What went wrong and grounded this carrier?

What Has Happened?

In a widely anticipated announcement earlier today, Monarch Airlines was placed into administration and has ceased to trade with immediate effect.

The Civil Aviation Authority (“CAA”) did not renew Monarch’s ATOL licence which expired on Sunday at midnight leaving the carrier with little choice but to cease trading as it could no longer sell holidays.

Approximately 110,000 customers are abroad and will require to be repatriated which is a process being coordinated by the CAA. It is likely that a lot of consideration will have gone into the timing of today’s events with the number of passengers abroad expected to be at relatively low levels given the time of year.

What Went Wrong?

Monarch was Britain’s longest surviving airline but has in reality been struggling for a number of years.

In 2014 the previous owners, after injecting substantial amounts of funding, sold the business to a private equity house, Greybull Capital.

Monarch was significantly exposed to Egypt as a region and the decision by the UK Foreign Office to ban UK airlines from flying into certain locations in Egypt due to a terrorist attack in 2015 will have impacted the business hard.

Another popular location, Turkey, went through a similar issue in 2016 and Monarch focused it’s efforts on Spain and Portugal instead. These are popular locations with extremely competitive pricing and Monarch will have found it difficult to compete with the sheer scale of the competition it was up against, for example the turnover of Ryanair is c. 10 times that of Monarch.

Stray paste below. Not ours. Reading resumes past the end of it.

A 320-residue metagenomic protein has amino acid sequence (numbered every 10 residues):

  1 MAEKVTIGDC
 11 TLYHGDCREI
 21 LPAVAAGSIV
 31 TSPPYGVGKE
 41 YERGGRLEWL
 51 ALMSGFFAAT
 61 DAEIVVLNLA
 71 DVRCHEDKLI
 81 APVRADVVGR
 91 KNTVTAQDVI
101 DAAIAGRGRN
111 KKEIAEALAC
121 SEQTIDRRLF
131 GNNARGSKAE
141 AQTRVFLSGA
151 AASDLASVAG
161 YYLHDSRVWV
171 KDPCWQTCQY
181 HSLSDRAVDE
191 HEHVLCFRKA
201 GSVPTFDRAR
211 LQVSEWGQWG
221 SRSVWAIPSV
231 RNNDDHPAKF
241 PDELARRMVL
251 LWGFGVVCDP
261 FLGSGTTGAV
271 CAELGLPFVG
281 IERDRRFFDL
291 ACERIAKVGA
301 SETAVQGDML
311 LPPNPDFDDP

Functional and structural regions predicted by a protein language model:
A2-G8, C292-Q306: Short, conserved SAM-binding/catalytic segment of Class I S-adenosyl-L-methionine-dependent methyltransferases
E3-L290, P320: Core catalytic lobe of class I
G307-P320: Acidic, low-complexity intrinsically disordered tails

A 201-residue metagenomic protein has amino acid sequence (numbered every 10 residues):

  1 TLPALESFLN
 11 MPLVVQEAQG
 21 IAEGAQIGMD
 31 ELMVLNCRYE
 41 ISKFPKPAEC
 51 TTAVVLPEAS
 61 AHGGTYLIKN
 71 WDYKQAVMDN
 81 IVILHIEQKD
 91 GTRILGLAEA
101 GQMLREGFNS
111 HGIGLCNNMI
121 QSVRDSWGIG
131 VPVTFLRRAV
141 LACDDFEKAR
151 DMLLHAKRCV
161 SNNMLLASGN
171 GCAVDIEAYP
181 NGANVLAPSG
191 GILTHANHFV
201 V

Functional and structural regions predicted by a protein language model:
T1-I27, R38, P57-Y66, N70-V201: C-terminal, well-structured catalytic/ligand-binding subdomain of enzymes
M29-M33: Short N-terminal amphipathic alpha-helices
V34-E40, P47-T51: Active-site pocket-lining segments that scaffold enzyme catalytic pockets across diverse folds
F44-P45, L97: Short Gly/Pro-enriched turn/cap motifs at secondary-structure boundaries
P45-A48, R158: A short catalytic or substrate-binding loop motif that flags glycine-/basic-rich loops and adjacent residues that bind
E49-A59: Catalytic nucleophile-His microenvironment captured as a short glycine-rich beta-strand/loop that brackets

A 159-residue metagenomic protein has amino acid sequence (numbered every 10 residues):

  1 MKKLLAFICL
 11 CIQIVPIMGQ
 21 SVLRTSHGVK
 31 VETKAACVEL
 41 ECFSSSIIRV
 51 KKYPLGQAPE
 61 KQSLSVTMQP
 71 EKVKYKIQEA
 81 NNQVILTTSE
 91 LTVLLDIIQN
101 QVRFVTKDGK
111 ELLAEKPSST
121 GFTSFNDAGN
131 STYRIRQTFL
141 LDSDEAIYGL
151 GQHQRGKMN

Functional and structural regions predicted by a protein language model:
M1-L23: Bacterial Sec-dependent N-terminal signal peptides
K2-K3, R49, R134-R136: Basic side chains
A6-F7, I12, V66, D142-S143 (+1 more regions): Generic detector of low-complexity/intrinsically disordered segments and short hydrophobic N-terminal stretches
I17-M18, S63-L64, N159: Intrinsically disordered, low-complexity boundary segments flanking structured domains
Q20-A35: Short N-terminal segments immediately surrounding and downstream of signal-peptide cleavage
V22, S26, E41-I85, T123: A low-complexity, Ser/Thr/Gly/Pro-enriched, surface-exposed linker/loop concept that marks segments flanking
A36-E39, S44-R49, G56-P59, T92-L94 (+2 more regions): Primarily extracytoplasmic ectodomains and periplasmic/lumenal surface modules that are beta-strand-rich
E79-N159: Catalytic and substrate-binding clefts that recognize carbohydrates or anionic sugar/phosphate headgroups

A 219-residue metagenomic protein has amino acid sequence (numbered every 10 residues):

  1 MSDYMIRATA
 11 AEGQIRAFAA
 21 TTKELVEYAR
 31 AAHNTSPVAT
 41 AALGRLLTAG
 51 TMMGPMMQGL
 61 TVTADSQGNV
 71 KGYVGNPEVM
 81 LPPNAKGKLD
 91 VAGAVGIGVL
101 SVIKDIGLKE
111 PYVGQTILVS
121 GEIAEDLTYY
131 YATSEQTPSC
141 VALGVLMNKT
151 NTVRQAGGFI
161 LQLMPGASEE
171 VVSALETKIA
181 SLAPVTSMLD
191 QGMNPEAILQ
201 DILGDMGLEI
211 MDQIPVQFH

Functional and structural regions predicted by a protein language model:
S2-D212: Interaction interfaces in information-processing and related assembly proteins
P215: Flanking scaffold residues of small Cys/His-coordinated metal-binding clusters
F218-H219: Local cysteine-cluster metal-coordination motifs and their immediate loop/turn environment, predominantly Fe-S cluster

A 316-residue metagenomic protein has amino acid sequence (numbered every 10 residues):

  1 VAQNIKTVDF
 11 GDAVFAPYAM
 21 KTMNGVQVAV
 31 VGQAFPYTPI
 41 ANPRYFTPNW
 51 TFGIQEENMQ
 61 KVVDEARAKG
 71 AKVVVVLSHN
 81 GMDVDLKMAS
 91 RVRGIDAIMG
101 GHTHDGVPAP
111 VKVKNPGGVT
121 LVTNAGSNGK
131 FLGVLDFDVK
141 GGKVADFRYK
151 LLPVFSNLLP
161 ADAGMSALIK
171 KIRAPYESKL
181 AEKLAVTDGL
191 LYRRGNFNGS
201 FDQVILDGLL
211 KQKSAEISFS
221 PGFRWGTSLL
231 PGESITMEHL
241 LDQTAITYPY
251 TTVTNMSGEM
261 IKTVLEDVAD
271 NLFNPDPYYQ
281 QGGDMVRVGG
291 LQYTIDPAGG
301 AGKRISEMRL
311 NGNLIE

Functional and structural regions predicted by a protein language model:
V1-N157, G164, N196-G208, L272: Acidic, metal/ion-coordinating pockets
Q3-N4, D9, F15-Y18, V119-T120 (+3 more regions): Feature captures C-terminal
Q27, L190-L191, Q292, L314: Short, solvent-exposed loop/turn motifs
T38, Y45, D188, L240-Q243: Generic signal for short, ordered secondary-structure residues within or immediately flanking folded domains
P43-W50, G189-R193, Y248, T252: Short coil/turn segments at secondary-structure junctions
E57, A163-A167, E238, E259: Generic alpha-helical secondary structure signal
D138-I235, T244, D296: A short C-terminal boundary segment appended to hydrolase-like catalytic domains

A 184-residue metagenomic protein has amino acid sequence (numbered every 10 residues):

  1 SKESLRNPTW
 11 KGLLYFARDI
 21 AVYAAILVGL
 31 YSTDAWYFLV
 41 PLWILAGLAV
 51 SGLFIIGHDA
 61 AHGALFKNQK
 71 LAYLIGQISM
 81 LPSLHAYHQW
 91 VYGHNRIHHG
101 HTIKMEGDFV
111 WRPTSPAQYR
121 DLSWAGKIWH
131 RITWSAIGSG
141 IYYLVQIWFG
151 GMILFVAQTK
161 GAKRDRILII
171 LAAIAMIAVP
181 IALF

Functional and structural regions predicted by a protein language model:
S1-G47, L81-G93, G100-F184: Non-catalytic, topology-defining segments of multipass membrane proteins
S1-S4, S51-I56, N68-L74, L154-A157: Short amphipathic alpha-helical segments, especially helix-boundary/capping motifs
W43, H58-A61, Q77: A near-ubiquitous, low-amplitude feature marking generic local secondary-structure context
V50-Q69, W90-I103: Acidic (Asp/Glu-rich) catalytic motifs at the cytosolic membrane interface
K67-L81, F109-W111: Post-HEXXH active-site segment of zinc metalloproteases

On top of this, the Brexit vote will have had significant impact with the immediate weakening of sterling since the vote as the majority of an airlines costs will be a mixture of US Dollars and Euros.

Monarch would have found itself squeezed with reducing turnover and increasing costs. This is well evidenced in a recent admission by the Chief Executive of Monarch who stated that last year it carried 14% more passengers for £100m less turnover.

What happens next?

The Administrators will firstly seek to find a buyer for the whole business which is unlikely given the scale of the operation.

The more feasible scenario is that the business will be broken up for sale. The prize assets will be the popular runway slots as well as the key staff where there is certainly demand in some areas of the market at present.

This is a sad tale but not a surprise.